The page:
Tag Archives: Fiction

The Trouble with Happiness by Tove Ditlevsen (tr. Michael Favala Goldman)

Back at the beginning of June, I wrote about Tove Ditlevsen’s 1952 short story collection, The Umbrella, which forms the first part of the recent Penguin reissue, The Trouble with Happiness. The book as a whole takes its name from the second collection included here – a volume of eleven stories, published in Danish in 1963. Ditlevsen experienced severe depression, addiction to drugs and alcohol, and several broken marriages during her life – she divorced four times. As such, many of these influences, alongside those of her austere childhood in working-class Copenhagen, have made their way into her books, these stories included.

The titular piece feels particularly autobiographical in nature, a quality augmented by its personal, almost confessional style. Here we see a talented, seventeen-year-old girl on the cusp of womanhood, desperate to spread her wings and escape the constraints of her family. The girl’s mother is severe and judgemental, while the father remains largely absent or asleep, adding to the fractured nature of life in the family’s cramped apartment. As an account, it’s shot through with a palpable sense of sadness – a melancholy mood that resurfaces now and again in the protagonist’s thoughts several years down the line.

But sometimes – when someone has left me, or I discover inadvertently in the eyes of my children a glimpse of cold observation, of merciless, unsurmountable distance, I take out my brother’s pretty little sewing case and slowly open the mother-of-pearl inlaid lid. Fight for all you hold dear, plays the worn old music maker, and an unnamed sadness swells inside my mind, because they are all dead or disappeared, and my brother and I no longer communicate. (p. 184)

Ditlevsen has an innate ability to convey the devastating effects of loneliness and isolation that women sometimes feel, especially when their marriages break down. In Perpetuation, one of my favourites in the collection, Edith finds that history is repeating itself when her husband, an academic in his mid-forties, has an affair with a much younger woman. Consequently, Edith cannot help but reflect on her father’s earlier desertion of his family under similar circumstances. Will Edith’s children blame her for the collapse of the marriage? How long will it be before their father forgets them?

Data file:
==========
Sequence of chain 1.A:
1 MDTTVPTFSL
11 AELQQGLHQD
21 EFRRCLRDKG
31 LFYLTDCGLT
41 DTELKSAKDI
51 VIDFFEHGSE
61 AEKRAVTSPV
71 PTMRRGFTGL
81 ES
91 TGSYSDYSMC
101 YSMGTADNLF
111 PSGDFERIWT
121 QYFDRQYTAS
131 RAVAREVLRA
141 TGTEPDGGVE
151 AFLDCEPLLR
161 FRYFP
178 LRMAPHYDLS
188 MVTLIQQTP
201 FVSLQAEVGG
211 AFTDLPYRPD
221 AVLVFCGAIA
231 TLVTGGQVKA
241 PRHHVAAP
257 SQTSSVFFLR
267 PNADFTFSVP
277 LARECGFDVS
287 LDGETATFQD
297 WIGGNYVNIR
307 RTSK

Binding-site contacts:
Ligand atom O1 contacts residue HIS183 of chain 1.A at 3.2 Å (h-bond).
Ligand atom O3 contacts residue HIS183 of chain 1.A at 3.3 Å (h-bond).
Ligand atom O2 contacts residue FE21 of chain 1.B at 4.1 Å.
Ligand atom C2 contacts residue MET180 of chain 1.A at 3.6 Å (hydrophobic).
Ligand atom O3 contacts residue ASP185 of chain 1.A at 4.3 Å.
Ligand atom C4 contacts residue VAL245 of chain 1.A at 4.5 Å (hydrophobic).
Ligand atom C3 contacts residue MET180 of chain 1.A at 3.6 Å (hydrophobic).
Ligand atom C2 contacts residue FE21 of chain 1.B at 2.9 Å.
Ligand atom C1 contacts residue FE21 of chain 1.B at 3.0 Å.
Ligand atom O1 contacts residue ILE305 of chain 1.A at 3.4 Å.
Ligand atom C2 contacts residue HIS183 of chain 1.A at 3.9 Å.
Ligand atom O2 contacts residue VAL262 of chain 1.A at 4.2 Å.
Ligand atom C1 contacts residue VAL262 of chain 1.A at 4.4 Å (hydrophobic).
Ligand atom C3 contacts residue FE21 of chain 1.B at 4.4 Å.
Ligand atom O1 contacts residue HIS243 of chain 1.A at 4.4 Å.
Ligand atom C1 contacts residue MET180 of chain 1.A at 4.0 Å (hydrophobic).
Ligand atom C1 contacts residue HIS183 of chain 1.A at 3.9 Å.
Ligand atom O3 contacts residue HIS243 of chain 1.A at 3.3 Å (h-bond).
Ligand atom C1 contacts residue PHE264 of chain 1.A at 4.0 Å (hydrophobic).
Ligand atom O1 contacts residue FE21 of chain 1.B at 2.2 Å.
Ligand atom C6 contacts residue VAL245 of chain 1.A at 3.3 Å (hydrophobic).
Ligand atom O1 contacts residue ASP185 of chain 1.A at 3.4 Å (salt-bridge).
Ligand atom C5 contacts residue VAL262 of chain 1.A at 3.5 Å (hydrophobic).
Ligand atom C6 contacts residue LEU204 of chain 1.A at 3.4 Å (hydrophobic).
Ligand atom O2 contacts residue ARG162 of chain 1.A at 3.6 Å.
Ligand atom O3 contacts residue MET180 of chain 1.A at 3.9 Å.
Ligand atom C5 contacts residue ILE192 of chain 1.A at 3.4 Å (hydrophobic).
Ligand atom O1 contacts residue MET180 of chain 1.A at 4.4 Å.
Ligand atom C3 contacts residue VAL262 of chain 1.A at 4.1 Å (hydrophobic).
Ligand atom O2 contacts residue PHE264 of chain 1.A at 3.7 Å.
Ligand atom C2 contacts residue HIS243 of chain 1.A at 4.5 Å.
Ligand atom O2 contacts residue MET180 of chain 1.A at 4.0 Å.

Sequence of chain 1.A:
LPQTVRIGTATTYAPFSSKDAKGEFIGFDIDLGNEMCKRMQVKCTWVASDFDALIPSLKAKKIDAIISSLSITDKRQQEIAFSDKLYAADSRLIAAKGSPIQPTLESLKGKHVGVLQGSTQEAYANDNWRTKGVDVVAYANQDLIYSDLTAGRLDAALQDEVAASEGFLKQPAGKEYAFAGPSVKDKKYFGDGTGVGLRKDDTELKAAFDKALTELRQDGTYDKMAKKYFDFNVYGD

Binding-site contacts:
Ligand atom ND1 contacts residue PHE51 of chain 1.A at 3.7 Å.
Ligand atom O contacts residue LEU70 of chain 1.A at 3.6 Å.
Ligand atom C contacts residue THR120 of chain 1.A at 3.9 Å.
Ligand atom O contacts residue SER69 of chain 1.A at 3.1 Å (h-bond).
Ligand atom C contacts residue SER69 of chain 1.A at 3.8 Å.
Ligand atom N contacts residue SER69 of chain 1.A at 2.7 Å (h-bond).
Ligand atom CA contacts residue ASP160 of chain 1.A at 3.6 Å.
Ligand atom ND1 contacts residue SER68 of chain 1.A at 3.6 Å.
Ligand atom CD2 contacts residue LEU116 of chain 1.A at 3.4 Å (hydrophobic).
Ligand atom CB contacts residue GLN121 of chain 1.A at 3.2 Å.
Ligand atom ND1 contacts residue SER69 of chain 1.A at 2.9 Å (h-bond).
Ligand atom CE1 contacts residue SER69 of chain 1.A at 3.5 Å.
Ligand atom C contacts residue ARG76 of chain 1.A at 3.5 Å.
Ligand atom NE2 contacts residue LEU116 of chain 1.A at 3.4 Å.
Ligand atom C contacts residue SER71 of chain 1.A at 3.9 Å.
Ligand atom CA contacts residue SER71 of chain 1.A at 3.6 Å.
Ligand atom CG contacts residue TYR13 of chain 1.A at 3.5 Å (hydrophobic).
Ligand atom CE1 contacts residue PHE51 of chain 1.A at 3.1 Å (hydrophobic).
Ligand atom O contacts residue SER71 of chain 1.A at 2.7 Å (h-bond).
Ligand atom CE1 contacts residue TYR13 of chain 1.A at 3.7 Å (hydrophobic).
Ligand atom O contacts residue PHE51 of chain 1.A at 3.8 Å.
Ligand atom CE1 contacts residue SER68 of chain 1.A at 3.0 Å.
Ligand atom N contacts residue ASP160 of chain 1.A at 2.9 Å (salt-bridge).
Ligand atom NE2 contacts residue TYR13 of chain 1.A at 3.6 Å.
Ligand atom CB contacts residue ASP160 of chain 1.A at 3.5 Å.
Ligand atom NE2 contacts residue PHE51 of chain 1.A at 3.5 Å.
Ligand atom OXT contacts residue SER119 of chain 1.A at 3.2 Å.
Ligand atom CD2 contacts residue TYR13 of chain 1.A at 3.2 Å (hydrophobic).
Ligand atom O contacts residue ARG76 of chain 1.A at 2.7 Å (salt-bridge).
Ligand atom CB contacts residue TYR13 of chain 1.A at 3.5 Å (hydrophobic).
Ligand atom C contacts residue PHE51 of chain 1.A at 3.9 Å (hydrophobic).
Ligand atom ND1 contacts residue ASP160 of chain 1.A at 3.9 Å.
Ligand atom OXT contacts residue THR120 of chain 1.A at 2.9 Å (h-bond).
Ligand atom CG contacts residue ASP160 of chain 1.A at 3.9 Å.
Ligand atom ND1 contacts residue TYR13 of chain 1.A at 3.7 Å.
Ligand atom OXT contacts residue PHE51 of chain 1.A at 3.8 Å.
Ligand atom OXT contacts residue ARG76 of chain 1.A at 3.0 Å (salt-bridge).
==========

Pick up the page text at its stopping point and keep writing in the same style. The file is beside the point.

What if she told her children the truth? The truth about a father whose love for a woman and tenderness for three children was diminished to a little prick in his conscience when once in a while – because it had to happen – on a street, in a trolley, or on a train, he saw a child who resembled one of them? A little pain that diminished with every embrace, every passionate night, and which in the end disappeared completely in the terrible power radiating from the body of a young, beautiful woman. (pp. 168–169)

The danger posed by youth is also a factor in The Little Shoes, another brilliantly-observed piece in this piercing collection of stories. When Helene employs Hanne, a rather self-important, insolent twenty-two-year-old girl, as a housekeeper, she begins to regret her decision, especially when the family’s stability is put at risk. With her air of working-class resentment and self-righteousness, Hanne might just be fooling around with Helene’s fifteen-year-old son, adding to a pattern of behaviour that Helene finds infuriating.

Helene had to fight back the impulse to fire her on the spot. She stood there until the girl slowly got up, wearing a shameless smile that radiated the consciousness of the sexual superior superiority of idiotic youth.

Helene took it as the kind of smile you give to an older, discarded fellow female, and she was infuriated. (p. 144–145)

Ditlevsen spares little in her withering depiction of men in these stories, many of whom are at best absent or neglectful and at worst cruel or deceitful.

In A Fine Business, a young couple, imminently expecting a child, are looking for a new house which they plan to buy with a recent inheritance. After several fruitless viewings, their estate agent alights on an ideal property, armed with the knowledge that the owner – a vulnerable mother – needs to sell quickly following the breakdown of her marriage. It’s a situation the male buyer is all too keen to exploit, working in partnership with the estate agent to secure a reduced price – an action that reveals a mercenary side to the buyer’s character. Only his heavily pregnant wife, Grete, can see the injustice of this scenario, empathising with the downtrodden seller, particularly given her own condition.

There is such a sad, hopeless atmosphere in this house, bereft as it is of much of its former furniture. And yet, this excellent story reveals so much about the characters, particularly through Ditlevsen’s insights into Grete’s private thoughts.